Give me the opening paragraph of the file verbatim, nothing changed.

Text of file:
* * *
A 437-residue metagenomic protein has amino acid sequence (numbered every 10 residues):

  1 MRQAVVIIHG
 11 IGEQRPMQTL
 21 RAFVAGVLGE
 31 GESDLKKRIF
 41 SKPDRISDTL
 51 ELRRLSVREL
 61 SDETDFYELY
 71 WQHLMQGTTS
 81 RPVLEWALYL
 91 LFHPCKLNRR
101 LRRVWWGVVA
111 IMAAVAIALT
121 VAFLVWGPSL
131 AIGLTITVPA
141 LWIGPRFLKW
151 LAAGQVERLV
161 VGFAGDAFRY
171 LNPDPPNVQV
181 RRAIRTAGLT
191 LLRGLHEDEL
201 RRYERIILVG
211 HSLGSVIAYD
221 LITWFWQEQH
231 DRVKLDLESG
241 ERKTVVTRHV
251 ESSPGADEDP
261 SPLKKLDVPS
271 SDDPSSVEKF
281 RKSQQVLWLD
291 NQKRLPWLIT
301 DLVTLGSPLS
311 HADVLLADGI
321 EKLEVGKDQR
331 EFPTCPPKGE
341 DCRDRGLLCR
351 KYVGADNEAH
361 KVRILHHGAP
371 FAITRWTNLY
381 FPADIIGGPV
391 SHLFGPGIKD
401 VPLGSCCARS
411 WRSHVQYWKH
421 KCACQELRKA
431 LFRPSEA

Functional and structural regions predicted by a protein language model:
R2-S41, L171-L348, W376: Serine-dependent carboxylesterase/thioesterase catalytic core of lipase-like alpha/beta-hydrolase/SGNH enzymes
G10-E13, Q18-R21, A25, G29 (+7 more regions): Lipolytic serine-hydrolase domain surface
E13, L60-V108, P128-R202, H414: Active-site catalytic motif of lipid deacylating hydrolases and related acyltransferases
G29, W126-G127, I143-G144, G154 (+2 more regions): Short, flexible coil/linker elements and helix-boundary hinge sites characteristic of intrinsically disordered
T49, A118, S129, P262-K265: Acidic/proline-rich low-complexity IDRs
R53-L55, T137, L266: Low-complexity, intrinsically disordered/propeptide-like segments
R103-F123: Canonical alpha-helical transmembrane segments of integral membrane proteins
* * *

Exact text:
A 437-residue metagenomic protein has amino acid sequence (numbered every 10 residues):